After a certain period of time, it is no longer possible to take legal action to claim payment of a debt. This is called the limitation period. What is this deadline for each type of debt? Can we claim a debt after 10 years? Our experts will answer you.
Claim a debt after 10 years: in which cases is this possible?
The recovery period is 10 years for:
- The condominium fees ;
- The mortgage maturities ;
- The payment of invoices from traders and businesses.
After this period, the creditor loses all power of action.
Moreover, if a debt results from a judgment pronounced, the creditor has 10 years to run it. By way of a bailiff, he can seize the debtor’s salary, part of his property or even a mortgage on his residence.
Note that for debts between individuals, the limitation period is 30 years when no time limit has been provided for by law.
What debts should we claim before 10 years?
As a general rule, the limitation period is 5 years for commercial debts and of 2 years for civil debts. However, there are many exceptions for both cases. They can be grouped into two main categories:
Debts to be collected between 6 months and two years
Hoteliers and restaurateurs have 6 months to claim a note linked to the performance of a service. This delay is 12 months for bailiff, telephone and Internet bills.
Doctors and lawyers have a period of 2 years to demand payment of their services. This same period is applicable for the recovery of water bills, insurance premiums and monthly purchase payments on credit.
Debts to be collected between three and five years
Donors have a 3-year period to claim unpaid rent. Even when the property is no longer occupied by the debtor tenant, the rent can still be claimed. The same deadline applies to a tenant who has paid too much provision for charges and who wishes to be reimbursed.
Ditto for the employee who demands payment of his salary. It has a three-year period to apply to the industrial tribunal (CPH) to claim payment of the amount due. This period is reduced to 6 months for a balance of any account.
How to claim a debt?
If one of your debtors has not paid their debt within the allotted time, there are two main ways you can claim it:
It is a procedure by which a creditor obtains payment of what is due without having recourse to legal proceedings. This avoids lengthy legal formalities and preserves commercial or friendly relations.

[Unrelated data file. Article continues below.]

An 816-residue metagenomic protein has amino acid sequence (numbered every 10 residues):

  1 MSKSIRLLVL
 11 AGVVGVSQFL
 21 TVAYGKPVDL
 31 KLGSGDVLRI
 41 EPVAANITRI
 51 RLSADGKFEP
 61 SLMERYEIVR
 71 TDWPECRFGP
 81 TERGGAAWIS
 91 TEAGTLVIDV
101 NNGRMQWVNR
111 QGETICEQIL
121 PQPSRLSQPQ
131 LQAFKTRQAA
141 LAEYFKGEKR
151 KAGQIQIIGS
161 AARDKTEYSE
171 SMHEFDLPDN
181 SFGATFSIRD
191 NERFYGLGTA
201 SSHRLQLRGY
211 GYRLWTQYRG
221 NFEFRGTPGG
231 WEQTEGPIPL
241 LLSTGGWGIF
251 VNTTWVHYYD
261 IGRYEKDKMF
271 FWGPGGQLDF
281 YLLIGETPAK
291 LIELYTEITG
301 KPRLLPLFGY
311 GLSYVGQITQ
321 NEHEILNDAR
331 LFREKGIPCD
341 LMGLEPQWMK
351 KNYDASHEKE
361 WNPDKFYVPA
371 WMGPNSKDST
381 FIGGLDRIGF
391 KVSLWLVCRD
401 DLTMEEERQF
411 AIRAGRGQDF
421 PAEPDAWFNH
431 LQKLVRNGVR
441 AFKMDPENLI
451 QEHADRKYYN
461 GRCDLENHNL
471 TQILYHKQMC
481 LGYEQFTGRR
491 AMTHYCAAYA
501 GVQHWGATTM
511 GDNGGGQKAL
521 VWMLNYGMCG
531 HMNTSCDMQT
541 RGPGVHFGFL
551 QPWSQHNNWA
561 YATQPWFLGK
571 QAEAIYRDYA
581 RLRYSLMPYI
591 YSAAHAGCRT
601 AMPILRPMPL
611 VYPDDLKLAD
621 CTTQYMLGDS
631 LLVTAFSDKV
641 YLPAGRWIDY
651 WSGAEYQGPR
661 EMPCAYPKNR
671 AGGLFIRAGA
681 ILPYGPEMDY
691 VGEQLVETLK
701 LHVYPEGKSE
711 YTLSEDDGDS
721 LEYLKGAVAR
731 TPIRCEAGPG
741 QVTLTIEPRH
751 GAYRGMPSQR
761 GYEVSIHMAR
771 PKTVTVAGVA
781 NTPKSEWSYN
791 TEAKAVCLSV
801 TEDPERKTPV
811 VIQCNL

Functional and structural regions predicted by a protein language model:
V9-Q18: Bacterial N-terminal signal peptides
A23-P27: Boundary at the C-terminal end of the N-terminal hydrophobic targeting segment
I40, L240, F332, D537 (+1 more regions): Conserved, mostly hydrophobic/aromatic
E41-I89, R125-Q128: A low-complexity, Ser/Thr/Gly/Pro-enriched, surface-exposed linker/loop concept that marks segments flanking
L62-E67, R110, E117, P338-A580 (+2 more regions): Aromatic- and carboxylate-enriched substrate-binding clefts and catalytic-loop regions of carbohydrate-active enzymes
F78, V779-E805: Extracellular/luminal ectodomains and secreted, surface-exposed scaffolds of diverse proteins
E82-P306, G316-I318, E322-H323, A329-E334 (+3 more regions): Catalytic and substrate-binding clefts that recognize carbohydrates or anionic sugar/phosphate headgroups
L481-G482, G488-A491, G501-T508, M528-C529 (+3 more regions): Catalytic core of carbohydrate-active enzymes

To carry out an amicable recovery, it is recommended to follow a simple two-step procedure:
- Make a reminder by phone or by mail: Call your debtor to remind him of the debt or send him a reminder letter by registered mail with acknowledgment of receipt;
- Send a letter of formal notice: If you do not obtain a favorable response after these first attempts, send a letter of formal notice. This letter must once again remind your debtor of his obligations.
If the amicable recovery process does not result in a refund, a forced recovery is required.
Read also: Amicable debt collection: which procedure should be followed?
If the amicable recovery does not succeed, the creditor can take legal action to demand payment of the debt. In his request, he has the choice between three procedures:
- An enforceable title ;
- The interim provision ;
- Summons in payment to the merits.
Note that for receivables of less than € 5,000, the creditor is not required to have recourse to a judge to obtain an enforceable title. He can seize a bailiff and offer the debtor a simplified debt collection procedure. He is free to accept or refuse it. In the latter case, recourse to justice then becomes inevitable. This appeal must be made as soon as possible so as not to exceed the limitation period.
Legal action and limitation period
Whatever the amount of the debt, from that a legal action is brought, the limitation period is automatically suspended. The debtor then loses the possibility of invoking the limitation period, whatever the duration of the procedure. Before taking legal action, it is therefore recommended that you explore other avenues of redress.
Civil debt or commercial debt?
In addition to the previous rules, remember that a creditor retains the right to claim a debt after 10 years, if it is a commercial debt. Indeed, prescription is not automatic in commercial matters. If the debtor does not invoke the limitation period in court, the obligee may therefore be successful. On the other hand, if it is a civil debt, the prescription is automatic. Once the deadline has passed, the creditor loses all power to take legal action.
Read also: Limitation periods for claims for companies: Everything you need to know